Tinichigui was told she could not be reunited with her son Michael
as “children were not allowed in Dungavel” and the baby
is believed to have been placed in foster care.

Campaigners have slammed the situation as “hugely
worrying” and “perverse”.

Source:- Sunday Herald  Sunday 10 October

Scotland’s increasing west to east shift creates
health and service crisis

The west of Scotland is experiencing a population decline while
parts of the east are booming, it has emerged.

Over the last 10 years, the Western Isles has lost 10.8 per cent of
its population while Glasgow has seen a 6.4 per cent decline. But
West Lothian’s population has grown by 10.5 per cent, East
Lothian is up 7.3 per cent and Stirling has increased by 6.1 per

However, the ageing of the rural population has presented a problem
for planners trying to deliver services such as meals on wheels and
nursing care to populations thinly spread in more inaccessible

Source:- The Scotsman  Monday 11 October

Welsh newspapers

Designer clothes mum starved sons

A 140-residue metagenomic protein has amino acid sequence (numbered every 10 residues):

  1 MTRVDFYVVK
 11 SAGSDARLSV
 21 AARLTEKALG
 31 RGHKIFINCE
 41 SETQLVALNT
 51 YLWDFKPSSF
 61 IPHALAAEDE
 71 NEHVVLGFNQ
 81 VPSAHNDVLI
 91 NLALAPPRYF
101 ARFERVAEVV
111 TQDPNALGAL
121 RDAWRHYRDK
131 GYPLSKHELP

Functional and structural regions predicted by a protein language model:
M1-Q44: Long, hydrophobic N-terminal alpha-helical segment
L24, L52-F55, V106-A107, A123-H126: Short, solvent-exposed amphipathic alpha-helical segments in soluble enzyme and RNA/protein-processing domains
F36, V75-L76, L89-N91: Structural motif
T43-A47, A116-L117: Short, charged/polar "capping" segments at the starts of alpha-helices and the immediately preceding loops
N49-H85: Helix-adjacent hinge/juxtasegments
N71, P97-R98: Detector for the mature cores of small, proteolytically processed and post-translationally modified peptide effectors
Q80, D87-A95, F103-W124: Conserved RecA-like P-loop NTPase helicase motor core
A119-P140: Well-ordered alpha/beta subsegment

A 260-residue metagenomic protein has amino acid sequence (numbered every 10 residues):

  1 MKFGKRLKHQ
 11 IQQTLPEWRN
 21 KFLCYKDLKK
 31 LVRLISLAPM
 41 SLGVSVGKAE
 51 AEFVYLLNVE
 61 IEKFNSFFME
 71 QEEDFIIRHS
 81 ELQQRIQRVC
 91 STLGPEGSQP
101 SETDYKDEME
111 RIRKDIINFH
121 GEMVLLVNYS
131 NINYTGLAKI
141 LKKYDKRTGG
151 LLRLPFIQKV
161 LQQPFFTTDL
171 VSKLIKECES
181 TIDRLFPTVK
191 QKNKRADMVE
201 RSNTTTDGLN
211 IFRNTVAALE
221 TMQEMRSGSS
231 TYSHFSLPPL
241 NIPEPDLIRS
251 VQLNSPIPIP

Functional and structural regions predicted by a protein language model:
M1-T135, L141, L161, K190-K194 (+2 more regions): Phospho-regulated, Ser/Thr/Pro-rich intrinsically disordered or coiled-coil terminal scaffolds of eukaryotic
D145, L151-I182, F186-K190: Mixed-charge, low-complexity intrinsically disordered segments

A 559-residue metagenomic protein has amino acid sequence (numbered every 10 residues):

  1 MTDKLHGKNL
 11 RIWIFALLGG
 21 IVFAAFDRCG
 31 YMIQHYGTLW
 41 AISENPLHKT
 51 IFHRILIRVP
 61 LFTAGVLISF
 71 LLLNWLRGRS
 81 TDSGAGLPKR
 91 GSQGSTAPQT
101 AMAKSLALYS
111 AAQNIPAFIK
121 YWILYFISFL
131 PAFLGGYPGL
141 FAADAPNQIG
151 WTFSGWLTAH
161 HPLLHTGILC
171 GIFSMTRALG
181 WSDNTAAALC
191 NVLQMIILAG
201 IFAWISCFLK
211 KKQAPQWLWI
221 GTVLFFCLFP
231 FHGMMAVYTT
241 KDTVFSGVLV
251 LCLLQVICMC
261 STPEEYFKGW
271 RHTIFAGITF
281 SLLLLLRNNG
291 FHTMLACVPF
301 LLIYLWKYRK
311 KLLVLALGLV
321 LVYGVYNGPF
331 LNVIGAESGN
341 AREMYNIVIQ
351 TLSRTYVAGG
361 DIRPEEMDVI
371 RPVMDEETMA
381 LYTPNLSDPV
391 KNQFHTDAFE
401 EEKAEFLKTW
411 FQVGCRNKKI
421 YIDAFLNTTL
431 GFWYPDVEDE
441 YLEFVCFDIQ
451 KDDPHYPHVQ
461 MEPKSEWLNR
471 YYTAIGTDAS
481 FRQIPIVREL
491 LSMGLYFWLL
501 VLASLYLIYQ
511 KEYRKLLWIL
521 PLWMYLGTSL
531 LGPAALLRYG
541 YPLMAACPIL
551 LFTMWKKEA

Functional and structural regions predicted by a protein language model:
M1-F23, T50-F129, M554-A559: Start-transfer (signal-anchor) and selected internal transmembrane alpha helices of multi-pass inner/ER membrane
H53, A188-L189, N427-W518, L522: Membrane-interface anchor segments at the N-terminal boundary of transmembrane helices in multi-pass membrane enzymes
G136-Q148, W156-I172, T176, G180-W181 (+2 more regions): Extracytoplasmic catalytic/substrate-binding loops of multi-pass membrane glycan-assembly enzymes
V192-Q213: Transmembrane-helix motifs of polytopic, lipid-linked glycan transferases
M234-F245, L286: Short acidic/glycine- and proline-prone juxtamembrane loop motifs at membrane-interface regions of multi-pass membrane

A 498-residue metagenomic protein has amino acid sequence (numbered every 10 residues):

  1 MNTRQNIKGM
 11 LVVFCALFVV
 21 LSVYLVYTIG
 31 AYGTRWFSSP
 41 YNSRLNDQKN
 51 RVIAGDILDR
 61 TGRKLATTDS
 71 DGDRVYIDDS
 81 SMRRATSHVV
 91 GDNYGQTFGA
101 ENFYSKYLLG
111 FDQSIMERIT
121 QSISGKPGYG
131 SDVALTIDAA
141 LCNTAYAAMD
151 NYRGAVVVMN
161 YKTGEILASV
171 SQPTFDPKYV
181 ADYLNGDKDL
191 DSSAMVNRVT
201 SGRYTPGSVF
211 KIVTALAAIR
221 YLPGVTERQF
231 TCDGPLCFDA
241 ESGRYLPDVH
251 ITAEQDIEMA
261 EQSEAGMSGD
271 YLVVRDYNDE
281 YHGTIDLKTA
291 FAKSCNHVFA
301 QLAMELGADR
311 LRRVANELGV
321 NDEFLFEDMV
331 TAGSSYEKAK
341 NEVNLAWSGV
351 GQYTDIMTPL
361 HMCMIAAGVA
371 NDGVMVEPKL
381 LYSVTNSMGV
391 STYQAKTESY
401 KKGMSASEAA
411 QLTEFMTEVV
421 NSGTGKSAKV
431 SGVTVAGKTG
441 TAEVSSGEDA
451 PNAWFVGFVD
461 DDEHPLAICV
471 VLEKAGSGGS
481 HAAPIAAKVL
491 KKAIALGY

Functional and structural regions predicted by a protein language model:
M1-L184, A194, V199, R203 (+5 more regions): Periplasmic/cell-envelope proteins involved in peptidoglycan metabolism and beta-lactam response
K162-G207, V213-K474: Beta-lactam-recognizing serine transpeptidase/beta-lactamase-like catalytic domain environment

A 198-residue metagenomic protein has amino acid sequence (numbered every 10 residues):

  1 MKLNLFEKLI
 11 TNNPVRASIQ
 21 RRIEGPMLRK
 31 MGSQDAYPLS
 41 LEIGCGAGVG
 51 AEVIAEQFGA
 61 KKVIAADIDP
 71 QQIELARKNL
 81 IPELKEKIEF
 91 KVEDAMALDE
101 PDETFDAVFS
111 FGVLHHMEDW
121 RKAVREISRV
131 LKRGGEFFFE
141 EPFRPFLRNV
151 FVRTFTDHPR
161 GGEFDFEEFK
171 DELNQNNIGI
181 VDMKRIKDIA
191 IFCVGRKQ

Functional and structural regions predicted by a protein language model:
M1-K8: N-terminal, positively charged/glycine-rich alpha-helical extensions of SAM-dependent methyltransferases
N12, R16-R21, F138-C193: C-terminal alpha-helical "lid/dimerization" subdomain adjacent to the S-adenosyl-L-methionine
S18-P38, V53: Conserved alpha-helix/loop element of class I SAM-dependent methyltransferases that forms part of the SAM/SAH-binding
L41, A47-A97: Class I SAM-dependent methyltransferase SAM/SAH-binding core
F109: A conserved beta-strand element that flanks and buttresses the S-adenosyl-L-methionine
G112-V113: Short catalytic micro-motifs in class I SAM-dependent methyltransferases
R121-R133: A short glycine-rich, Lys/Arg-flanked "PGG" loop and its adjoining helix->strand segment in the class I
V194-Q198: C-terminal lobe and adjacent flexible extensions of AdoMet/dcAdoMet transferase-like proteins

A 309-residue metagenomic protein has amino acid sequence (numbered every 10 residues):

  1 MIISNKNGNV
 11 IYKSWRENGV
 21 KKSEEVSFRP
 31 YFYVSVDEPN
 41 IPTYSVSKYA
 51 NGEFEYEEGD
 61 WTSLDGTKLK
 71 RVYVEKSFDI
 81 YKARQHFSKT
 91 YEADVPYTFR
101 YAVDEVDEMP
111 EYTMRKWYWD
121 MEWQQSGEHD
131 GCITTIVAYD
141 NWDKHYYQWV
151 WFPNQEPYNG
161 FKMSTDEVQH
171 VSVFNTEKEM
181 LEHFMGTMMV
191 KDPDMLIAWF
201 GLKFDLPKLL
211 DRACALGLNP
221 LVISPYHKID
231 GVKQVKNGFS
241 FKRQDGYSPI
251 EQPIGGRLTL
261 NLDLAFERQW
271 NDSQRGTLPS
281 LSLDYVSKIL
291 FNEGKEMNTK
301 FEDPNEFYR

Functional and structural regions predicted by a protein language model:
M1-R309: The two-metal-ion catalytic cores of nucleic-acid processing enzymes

A mother who wore designer clothes left her two young boys to
starve, a court heard yesterday.

The boys, aged four and one, were so neglected they contracted a
progressive wasting disorder hardly ever seen in the UK.

The 28-year-old from Wrexham, who cannot be named, admitted two
charges of cruelty between January and April of this year.

Source:- Western Mail Saturday 9 October

‘We are all worried for our children’

People in the town of Usk are concerned for the welfare of their
children after a convicted sex offender was able to abscond from a
nearby open prison for 24-hours before being recaptured.

Convicted rapist Robert Neil Stokes walked free amongst the
community earlier this week. Parents are now worried that other
prisoners may be able to escape from Prescoed open prison.

Source:- Western Mail Saturday 9 October

Police warning as schoolgirl’s rapist still at

A man wanted for kidnapping a 15-year-old girl off the street in
Cardiff and repeatedly raping her was still at large last

Micam Roland Williams is wanted by police in connection with the
attack on September 27.

Source:- Wales on Sunday Sunday 11 October

1,000 attend anti-racism rally

More than 1, 000 people went to an anti-racism march in Swansea at
the weekend after the death of a Iraqi man outside a pub.

Kalan Karim died in Swansea last month. A 26-year-old man has
appeared in court charged with his murder.

Source:- Western Mail Monday 11 October